NASA will launch the James Webb Space Telescope into space, which will allow us to observe how the universe and potentially habitable exoplanets are formed. It’s the most important space mission ever built, explains Spanish astrophysicist at Harvard, Mercedes López Morales.
NASA is ready for another Apollo moment, like the one we experienced in 1969 when we first climbed to the moon, with the launch of the new James Webb Space Telescope, scheduled for December 24 and postponed again due to bad weather.
As NASA’s most ambitious telescope to date, its purpose is to fundamentally change our understanding of the universe.
Light takes time to travel. The closest star to Earth is four light years away, so the image we see of it is actually four years old.
The new $10 billion instrument is so powerful that it will allow us to see even more, looking back in time to see how the first stars and galaxies appeared.
It would also allow us to observe the atmospheres of exoplanets, some of which are potentially habitable. Light streaming through the atmosphere will leave telltale signs of atmospheric components.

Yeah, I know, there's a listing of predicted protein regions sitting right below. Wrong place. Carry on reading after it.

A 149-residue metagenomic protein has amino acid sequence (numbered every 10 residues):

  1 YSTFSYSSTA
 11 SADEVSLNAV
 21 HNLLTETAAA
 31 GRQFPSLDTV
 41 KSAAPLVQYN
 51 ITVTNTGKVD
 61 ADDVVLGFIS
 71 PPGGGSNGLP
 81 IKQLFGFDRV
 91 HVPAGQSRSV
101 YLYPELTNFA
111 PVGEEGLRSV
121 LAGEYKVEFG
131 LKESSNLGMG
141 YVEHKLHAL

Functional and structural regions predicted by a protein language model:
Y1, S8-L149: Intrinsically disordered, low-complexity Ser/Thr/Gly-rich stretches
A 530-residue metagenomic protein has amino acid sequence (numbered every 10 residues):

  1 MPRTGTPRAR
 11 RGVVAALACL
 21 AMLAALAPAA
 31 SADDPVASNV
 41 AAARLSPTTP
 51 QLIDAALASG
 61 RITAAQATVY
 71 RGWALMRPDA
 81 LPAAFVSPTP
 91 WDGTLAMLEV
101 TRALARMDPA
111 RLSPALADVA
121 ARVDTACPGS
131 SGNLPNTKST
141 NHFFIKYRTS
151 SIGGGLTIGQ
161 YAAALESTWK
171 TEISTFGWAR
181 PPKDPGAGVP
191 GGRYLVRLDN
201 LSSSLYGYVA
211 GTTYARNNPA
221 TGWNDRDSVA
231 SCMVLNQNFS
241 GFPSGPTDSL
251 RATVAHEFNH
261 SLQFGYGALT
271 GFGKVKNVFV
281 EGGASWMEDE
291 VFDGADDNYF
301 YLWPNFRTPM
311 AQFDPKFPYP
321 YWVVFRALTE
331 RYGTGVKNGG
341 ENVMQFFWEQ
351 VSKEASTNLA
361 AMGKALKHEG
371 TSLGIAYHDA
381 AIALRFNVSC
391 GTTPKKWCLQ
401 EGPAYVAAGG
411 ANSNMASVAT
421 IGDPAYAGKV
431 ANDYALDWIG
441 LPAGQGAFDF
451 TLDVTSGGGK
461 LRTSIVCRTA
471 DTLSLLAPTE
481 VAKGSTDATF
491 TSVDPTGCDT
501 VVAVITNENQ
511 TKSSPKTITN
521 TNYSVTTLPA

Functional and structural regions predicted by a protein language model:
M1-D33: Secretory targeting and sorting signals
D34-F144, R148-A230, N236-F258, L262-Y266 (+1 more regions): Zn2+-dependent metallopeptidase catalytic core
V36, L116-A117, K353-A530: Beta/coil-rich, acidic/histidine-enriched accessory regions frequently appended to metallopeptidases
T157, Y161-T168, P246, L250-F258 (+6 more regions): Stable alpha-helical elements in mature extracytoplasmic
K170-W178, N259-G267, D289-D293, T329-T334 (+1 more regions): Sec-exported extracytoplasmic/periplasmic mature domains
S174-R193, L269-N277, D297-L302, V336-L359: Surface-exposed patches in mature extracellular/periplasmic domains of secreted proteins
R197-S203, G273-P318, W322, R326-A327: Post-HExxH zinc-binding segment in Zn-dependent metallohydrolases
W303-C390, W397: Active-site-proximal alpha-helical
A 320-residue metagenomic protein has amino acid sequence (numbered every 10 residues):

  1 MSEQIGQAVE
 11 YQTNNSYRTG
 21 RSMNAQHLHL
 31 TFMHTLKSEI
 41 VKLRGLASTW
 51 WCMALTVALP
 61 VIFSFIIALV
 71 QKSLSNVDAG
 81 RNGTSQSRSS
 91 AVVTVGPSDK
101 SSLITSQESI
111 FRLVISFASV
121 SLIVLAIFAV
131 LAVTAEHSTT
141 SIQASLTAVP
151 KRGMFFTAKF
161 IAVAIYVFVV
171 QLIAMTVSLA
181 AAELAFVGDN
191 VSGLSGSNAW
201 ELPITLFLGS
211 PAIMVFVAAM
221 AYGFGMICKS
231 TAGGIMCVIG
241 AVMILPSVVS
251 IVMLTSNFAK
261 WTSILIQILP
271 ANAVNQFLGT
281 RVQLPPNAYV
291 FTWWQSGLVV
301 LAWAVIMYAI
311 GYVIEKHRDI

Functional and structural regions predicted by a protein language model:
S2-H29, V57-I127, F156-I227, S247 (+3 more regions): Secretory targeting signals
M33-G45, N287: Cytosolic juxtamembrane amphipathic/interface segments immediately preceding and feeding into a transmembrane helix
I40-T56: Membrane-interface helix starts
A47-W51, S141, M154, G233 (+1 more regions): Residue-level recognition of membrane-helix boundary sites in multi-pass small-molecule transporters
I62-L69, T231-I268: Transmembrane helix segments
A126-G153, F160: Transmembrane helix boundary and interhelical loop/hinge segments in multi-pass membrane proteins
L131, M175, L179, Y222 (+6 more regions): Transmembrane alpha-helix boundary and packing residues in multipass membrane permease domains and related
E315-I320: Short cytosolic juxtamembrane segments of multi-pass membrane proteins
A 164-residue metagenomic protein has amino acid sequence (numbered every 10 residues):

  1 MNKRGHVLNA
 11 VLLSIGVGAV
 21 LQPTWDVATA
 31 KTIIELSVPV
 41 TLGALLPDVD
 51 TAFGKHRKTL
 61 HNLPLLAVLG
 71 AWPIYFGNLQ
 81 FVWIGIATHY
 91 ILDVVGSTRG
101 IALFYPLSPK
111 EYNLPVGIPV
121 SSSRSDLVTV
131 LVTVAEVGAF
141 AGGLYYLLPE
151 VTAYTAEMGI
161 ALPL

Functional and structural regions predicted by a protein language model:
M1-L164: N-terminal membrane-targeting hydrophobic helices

Mercedes Lopez Morales: It’s the most important space mission ever built
Mercedes Lopez Morales, a professor in the Department of Astronomy and Astrophysics at the Harvard and Smithsonian Center for Astrophysics in Cambridge, Massachusetts, US, will be among the first researchers to use the James Webb Telescope, as part of a project to observe more than a dozen minor planets during the telescope’s first cycle .
Lopez Morales received his BA in Physics from the University of La Laguna (Tenerife) and his Ph.D. in Astrophysics from the University of North Carolina at Chapel Hill.
Prior to joining Harvard University’s Center for Astrophysics, Lopez Morales worked at the Space Sciences Institute (CSIC) in Barcelona. She has authored more than 150 publications on topics related to astronomical instruments, stellar astrophysics and exoplanets, and has received numerous awards.
In the following interview, Certainly To The Harvard Gazzete, Lopez Morales spoke about the new telescope, named after the former NASA administrator who led the agency during the Apollo missions, and why it excited the scientific community.